Msnowe's Blog

Them’s Fighting Words

Posted in Uncategorized by m.snowe on December 8, 2009

m.snowe is really jazzed by the all the different words one can pull from their arsenal when describing a fight or argument. And some of them are so fun to say! And not only that, but, in m.snowe’s mind, they’ve almost got a little bit of onomatopoeia going on. Well … sort of. What m.snowe means is that when she hears about how someone got into a “scuffle,” she pictures a fight with two wiry young lads squeaking and squelching their shoes on a recently bleached linoleum kitchen floor, arms locked yet flailing in unison, making noises similar to the actual word–they’re “scuf–fling.” Each word’s pronunciation has always seemed to give a clue to the type of battle (ex. brawl–bawdy and drawn-out, like the emphasis on the long “awl” sound). Of course, these are all assumptions m.snowe has leaped to by her own accord, and don’t necessarily have anything to do with the word origins or actual exact meanings.

But wouldn’t it be nice if each term for a fight had definitions that really buzzed like bees? Like a rules of engagement for correct verb/noun use? m.snowe wants people who are about to fight to shake hands, stand back, and agree on a word for the fight they are about to have, as if word choice was equally as important as weapon choice (p.s. always opt for the cudgel). They both yell: “Fisticuffs!” and proceed to engage in some old-fashioned pugilism, just as the good lord intended, with their sleeves folded and pushed up halfway to their elbows, flapping in the wind as their arms spin around their bodies like fast-pitch softballers. Now we’re talking. m.snowe wants “grapplers” to make their hands look like claws and grab hold of each other’s shirts until one fighter overpowers the other, and lifts the weaker grappler off the ground with sheer force, and holds him or her there, as their tiny legs pump back and forth, trying to run on the air that separates them from the earth.  m.snowe wants a “row” to be rhythmic and charged, something that looks both improvised and choreographed all at once–oh, and it takes place on the bow of a ship, with the rocking of the boat dictating the fancy footwork that inevitably ensues, until somebody finally body slams the other, flattening them against the worn wooden planks, splinters in their back.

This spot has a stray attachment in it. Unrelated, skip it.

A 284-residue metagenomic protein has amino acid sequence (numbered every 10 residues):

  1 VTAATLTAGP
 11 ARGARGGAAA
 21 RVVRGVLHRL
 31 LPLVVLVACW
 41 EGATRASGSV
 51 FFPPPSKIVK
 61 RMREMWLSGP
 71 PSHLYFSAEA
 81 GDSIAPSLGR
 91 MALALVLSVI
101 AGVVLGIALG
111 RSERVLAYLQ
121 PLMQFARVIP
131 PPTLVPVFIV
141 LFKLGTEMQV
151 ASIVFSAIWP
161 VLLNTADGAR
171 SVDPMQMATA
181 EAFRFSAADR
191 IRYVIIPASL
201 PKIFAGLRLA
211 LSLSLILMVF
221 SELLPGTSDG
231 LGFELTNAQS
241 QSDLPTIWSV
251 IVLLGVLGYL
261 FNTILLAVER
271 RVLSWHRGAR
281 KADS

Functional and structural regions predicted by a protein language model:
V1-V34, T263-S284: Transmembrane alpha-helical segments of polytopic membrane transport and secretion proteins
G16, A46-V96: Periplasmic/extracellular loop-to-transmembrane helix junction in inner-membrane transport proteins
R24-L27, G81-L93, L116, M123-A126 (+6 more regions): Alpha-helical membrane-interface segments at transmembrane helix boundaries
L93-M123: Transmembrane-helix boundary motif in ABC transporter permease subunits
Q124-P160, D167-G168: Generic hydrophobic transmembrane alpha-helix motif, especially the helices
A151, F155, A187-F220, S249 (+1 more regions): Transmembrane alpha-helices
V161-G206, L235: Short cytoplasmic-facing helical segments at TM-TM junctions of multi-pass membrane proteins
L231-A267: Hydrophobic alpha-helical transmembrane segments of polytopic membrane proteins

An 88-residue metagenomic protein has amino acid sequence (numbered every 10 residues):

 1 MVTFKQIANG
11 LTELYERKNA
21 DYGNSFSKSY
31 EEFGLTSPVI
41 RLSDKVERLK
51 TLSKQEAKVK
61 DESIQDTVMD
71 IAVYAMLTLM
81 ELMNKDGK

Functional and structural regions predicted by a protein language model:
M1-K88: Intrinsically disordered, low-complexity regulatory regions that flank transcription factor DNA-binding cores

That’s all there is say about that. Skirmish!

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One Response

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  1. fictionadvocate said, on December 8, 2009 at 4:31 am

    Wow. That description of a “row” has got me all flushed.

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